5 Franchises That Saw Explosive Growth in 2021

Nothing stays the same on the franchise, and that’s true for the franchise 500 list as well. Each year, companies move up or down depending on their performance in the previous year. Some have a giant fall. Others are triumphant heights.

This year, five brands did something particularly interesting: They all landed squarely in the middle of our list, despite not ranking in the previous year. This is a great leap. so what happened? The answers tell a story about the many ways franchises could go: some were acquired, others forged a pivotal partnership, others just saw a great opportunity and developed to meet it. We spoke to an executive from each of the five largest transfer companies and gained insights to help next year’s aspirants make big strides themselves.

1. Mosquito shield

Mosquito Shield wanted great thinkers who could manage vast areas, and these people were not always easy to find. As a result, the brand has turned away a lot of potential franchisees — and from the time it began franchising in 2013 through 2020, its units have been pretty much static. Then 2020 changed the account.

During the COVID lockdowns, people were stuck at home and had a greater motivation to rid the air of pesky mosquitoes. Mosquito Shield has partnered with sales organization Franchise FastLane to help expand its reach, attracting the kind of franchise Mosquito Shield has always wanted. As a result, the brand quickly went from 53 units to nearly 300 units, and jumped to #216 on our Franchise 500 list.

Here, VP of Brand, Michael Morehouse, explains how it came about.

2. Home Furnishings Buddy

Buddy’s Home Furnishings has spent years trying to refine a strategy: The rent-to-own furniture dealer would acquire other companies’ stores, turn them into Buddy’s, and then sell those stores to multi-unit franchisees. This came with an inconsistent reward; The brand ranked 190 on our Franchise 500 list in 2018, but it hasn’t taken the spot since. It also led to a kind of data rush, in which the number of franchise units and company-owned units went up and down.

Now the brand appears to be growing on the right track. The multi-brand franchise group acquired Buddy’s in 2019 and retooled its franchise development program. Buddy’s now has 37 companies and 274 franchises, which helped it land at number 226 on our list.

Here, Buddy CEO Michael Bennett talks about the changes.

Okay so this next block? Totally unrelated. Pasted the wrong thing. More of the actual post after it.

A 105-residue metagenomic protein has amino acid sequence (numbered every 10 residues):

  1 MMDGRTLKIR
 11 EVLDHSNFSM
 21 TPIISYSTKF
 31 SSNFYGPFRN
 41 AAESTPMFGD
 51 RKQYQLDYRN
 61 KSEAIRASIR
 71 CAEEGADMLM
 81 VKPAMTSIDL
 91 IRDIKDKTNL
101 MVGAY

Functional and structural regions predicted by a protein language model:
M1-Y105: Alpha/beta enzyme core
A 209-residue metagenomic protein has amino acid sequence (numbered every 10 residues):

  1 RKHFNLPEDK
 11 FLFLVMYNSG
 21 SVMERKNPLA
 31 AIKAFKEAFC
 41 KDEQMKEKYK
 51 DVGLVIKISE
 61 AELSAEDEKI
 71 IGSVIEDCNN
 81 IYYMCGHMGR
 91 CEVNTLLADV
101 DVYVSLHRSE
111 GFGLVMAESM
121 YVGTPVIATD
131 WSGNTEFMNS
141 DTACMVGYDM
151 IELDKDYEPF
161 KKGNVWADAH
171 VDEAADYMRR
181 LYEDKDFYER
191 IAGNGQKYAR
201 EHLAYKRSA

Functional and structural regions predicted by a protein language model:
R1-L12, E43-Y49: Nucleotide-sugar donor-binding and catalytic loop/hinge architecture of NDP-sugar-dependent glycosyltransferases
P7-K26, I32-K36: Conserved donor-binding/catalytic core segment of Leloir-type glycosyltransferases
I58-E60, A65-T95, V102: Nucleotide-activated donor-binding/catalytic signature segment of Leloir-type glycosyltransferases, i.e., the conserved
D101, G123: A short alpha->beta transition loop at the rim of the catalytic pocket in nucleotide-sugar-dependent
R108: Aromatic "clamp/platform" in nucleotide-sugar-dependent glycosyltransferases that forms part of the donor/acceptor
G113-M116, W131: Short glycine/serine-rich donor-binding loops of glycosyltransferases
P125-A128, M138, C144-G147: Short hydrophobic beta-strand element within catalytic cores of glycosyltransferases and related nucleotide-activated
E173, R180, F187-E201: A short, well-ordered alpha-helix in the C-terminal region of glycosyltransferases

3. Cost Reduction Analysts

There has never been a more important time for companies to regulate their spending. It may help explain how Expense Reduction Analysts (ERA) in Texas, which helps companies reduce their operating expenses, is making a big jump on our list. It once appeared at number 98 (in 2011), then fell off the list last year, and now it’s up to number 235. How? “Everyone and their grandmothers are going to need this kind of help,” says Dan Fields, chief development officer for the brand.

ERA has become a particularly attractive opportunity for a certain type of franchisee – someone who once ran a business, is looking for a second job, and would rather help other businesses than start something completely foreign like a fast food franchise.

Here, Fields explains how ERA seized the moment.

4. ACE Handyman Services

Andy Bell puts his good luck to work. In 2001 he ran a small business called Handyman Matters and won $50,000 worth of legal services from a trade contest. He used the windfall to draft a franchise disclosure document and operations manual, which eventually helped him start franchising his company. Then, in 2019, just months before the outbreak of the pandemic, he sold that company to Ace Hardware. His company has turned into Ace Handyman Services, which has been in an ideal position to help people in their homes during COVID. It now has 252 regions in 42 states, having added about 100 in the last year, and has fallen almost completely into the middle of our list.

Here, Bill explains how this explosive growth came about.

5. Isolate the koala

When people were stuck in their homes at the height of the pandemic, their new home renovation activities were notorious for driving demand for a wide range of home services. But it also meant people’s energy bills went up — and when they began looking for ways to cut costs while staying warm, Melbourne, Florida-based Koala Insulation saw an opportunity.

Although franchise development efforts began a month and a half before the national shutdown, Koala Insulation has exceeded its target of expansion to 200 districts in one year and is on its way to 300. This has helped move from last year’s unranked rank to No. 242. on this year’s list.

Here, we spoke with Scott Marr, Koala’s founder and CEO, about how the company plans to maintain its growth.

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